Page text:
Liquid-crystal lens technology enables SSL product to adapt the beam spread dynamically under the control of smartphones or other devices.
The LEDucation tradeshow is taking place in New York, NY and the tabletop exhibits are packed, albeit with almost no real new product announcements given that LightFair International lurks a month out. But there have been a few surprise technologies on display, the most notable of which is a new downlight from Intense Lighting, a Leviton Company. The solid-state lighting (SSL) fixture uses a liquid-crystal lens that enables a dynamic beam spread adjustable from 12° to 50° with no moving parts in the luminaire.
Intense has not formally announced the new product that will be part of the MX family, and that most likely will be featured in a LightFair press announcement. Other products in the MX family have featured field-replaceable optics that enable similar changes in beam spread to the liquid-crystal-based design. But the ability to remotely change the spread with no motor driving a lens is unique.
Applications such as retail will be a sure fit for the new product. Changes in a retail store floor space regularly require adjustment of the accent lighting. Typically, such changes require ladders or lifts in the space and a significant disruption of business. In some instances, the liquid crystal approach will eliminate that challenge.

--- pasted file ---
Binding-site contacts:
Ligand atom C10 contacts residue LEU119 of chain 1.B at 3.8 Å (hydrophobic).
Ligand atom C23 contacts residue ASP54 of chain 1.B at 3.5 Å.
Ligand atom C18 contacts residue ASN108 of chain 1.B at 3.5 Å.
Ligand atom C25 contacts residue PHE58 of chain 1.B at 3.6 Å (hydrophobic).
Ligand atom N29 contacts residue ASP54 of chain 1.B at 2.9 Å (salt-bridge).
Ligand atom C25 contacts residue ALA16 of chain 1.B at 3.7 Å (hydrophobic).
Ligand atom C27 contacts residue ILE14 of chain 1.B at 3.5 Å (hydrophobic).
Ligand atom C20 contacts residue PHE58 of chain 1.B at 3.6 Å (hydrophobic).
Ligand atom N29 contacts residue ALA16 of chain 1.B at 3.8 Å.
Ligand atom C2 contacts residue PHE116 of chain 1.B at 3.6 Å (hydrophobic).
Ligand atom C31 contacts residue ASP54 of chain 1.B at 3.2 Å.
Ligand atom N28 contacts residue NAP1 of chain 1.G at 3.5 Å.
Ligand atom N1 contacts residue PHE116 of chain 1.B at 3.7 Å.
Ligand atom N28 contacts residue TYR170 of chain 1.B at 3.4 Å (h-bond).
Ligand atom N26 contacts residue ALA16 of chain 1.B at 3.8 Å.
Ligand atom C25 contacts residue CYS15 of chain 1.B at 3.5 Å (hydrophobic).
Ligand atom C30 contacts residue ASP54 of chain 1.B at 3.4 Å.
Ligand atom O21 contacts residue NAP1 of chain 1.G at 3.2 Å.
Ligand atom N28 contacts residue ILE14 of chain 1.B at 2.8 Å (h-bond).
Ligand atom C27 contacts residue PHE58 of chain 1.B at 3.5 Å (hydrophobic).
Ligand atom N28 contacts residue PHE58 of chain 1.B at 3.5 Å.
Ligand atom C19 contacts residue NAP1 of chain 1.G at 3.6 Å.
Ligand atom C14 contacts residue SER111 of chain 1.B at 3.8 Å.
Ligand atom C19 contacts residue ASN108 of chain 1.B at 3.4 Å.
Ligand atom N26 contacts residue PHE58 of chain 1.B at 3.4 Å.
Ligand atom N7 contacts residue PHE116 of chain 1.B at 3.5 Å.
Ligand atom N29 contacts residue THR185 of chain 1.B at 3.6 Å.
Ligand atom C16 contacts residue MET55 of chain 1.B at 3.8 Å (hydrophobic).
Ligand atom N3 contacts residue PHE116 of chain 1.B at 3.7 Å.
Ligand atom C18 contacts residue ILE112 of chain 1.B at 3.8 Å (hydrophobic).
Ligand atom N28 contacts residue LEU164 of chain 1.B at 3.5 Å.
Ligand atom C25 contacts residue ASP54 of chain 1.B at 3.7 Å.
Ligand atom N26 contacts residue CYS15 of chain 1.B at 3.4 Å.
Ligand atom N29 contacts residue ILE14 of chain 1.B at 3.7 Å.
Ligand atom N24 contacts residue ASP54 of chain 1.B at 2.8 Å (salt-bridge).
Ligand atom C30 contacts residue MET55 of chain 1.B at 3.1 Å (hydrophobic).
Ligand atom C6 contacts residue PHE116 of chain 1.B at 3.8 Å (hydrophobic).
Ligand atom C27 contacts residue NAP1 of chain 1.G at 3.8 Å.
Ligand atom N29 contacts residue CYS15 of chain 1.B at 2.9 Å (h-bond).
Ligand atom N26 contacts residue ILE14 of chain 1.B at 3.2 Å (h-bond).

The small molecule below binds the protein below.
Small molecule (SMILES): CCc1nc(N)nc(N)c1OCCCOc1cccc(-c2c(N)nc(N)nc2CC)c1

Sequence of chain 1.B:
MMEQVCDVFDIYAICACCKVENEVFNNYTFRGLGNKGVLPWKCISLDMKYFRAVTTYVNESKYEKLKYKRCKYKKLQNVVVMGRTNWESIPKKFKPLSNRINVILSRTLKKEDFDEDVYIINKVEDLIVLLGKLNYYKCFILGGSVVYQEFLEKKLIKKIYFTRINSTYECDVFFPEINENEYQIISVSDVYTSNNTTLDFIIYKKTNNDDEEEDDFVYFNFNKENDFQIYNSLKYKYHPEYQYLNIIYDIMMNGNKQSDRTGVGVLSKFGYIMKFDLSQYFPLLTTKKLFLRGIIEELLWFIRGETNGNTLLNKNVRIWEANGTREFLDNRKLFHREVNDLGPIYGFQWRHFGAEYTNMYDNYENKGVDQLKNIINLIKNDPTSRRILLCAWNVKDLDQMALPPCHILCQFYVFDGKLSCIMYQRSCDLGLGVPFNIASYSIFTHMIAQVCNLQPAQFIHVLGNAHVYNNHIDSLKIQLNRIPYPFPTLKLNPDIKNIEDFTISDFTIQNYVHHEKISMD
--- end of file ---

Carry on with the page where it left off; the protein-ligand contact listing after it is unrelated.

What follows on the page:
At LEDucation this week in New York City, Intense Lighting demonstrated an LED downlight using a liquid-crystal lens that enables an adaptable beam spread controlled by mobile devices.
The Intense product marks something of a coming-out party for LensVector, a startup company based in San Jose, CA in the heart of Silicon Valley. The company is focused on the liquid-crystal technology in which an electrical field is used to change the orientation of liquid-crystal molecules, essentially enabling infinity to macro-lens powers. The company supplies lighting manufacturers with the lenses, the power-control architecture needed to drive the lens, and the software apps for remote control.
Brent York recently took the CEO position at LensVector. York has held executive or consulting positions at large and small companies in the SSL space, ranging from Philips Lighting to recent work at startup QuarkStar. York describes spatial tuning as the final frontier for the SSL revolution. The industry is well on the way to commercializing color tuning and the networks and controls needed in such products. Spatial tuning is essentially the changes in the angles and colors in our indoor lighting that mimic the way sunlight changes over the course of time.
Indeed, QuarkStar has also been working on optics technology that enables spatial tuning. In our LightFair 2016 report, we described a demonstration in which QuarkStar used its optics to simulate sunlight passing through a dome over the course of the tradeshow day.
We certainly look forward to more information from Intense on its use of the liquid-crystal lens. And York has said more manufacturers are working with the technology and LightFair may yield more examples of how manufacturers are using the lens technology.